April 11, 2016
Chicken Lily by Lori Mortensen, illustrated by Nina Victor Crittenden
by Lori Mortensen
illustrated by Nina Victor Crittenden
Henry Holt and Company
Lily was a lot of things. She was super careful when she colored. And super good and putting together puzzles. And super quiet when she played hide-and-seek. She was also a little chicken.
Hey! I’m not being mean. That’s Lily at the center of the cover.
The problem was that she was also afraid to try new things from new foods to riding without her training wheels. And then Miss Lop put up a poster. The class was going to participate in a poetry slam. The entire class.
Lily tried to come up with excuses but Miss Lop wasn’t having any part of it. Neither were Lily’s friends. With so many other people believing in her, Lily came to believe in herself.
In some picture books with animals characters, the animals act like what they are. Bunnies hop, sheep baa and cats chase mice. In this book, the bunny is the school teacher and the other animals are stand-ins for real kids. That can be helpful when you’re talking about fear and things that worry people. Young readers who may identify with the character have a bit more distance from the story. It gives them a bit of wiggle room to appreciate what is going on instead of just worrying about what their alter ego is experiencing.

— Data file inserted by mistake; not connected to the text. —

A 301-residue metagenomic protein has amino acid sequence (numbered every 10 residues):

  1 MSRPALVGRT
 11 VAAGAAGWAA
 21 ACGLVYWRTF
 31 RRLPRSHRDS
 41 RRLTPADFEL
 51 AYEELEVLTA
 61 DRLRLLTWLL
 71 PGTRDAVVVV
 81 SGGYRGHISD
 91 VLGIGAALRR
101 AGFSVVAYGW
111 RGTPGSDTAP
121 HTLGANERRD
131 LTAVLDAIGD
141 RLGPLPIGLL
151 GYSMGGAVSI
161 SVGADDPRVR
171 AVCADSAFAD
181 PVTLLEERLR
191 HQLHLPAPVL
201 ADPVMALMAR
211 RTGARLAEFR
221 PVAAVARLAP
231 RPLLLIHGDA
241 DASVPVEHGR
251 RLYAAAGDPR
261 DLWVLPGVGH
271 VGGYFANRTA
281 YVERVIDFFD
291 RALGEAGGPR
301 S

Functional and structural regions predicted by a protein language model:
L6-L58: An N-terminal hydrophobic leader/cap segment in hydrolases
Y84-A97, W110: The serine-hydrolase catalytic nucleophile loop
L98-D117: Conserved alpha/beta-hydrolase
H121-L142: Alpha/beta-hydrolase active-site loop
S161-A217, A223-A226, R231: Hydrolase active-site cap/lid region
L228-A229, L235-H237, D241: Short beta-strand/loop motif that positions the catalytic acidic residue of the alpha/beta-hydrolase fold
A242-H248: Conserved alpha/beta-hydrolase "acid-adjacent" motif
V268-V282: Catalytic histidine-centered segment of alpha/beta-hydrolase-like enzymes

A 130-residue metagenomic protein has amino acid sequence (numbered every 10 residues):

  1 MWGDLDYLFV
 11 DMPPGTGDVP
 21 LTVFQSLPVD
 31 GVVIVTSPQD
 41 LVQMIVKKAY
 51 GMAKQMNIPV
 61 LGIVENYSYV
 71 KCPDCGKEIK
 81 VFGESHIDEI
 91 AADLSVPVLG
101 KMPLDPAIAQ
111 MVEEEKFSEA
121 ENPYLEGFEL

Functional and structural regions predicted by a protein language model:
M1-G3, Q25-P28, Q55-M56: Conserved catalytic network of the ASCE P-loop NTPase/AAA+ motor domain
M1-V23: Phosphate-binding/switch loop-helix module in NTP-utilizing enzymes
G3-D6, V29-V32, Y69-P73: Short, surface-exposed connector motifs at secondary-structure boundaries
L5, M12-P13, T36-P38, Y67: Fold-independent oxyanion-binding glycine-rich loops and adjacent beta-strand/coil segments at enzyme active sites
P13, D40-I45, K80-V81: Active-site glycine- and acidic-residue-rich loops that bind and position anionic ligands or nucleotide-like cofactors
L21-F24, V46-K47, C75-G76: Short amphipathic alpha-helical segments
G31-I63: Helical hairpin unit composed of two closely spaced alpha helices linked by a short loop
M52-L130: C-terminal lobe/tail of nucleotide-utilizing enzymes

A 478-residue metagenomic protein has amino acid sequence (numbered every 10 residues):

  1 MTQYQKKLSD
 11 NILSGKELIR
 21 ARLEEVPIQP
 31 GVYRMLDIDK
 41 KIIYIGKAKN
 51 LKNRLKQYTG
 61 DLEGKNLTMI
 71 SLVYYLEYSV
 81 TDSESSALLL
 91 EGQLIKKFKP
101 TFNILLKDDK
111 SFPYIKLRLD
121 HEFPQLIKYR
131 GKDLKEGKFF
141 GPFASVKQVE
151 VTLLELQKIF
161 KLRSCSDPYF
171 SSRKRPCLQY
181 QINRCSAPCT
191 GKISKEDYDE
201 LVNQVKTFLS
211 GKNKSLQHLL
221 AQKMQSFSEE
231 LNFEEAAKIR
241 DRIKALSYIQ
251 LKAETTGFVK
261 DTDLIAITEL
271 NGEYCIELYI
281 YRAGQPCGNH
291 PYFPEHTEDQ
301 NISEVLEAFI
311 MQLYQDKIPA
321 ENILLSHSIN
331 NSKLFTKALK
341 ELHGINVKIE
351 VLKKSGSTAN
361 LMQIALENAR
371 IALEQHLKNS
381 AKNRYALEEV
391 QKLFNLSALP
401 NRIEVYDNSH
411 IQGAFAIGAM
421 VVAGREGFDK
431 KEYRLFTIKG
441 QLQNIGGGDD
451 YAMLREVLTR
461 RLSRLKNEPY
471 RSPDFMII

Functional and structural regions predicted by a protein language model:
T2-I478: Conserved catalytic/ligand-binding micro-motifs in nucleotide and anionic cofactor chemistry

Crittenden’s watercolor, pen and ink illustrations are engaging but also cartoony enough to make the readers smile. That said, they characters are still plenty expressive so readers will know when Lily is standing firm and when she’s at least a little bit worried.
Share this book with your class and use it as a jumping off point for discussing encouraging classmates who may have reservations about a particular activity. Share it with the young reader in your life who takes a moment or ten to warm up to something new. And be sure to share it with readers who simply enjoy sweet stories about characters who are finding their way in the world.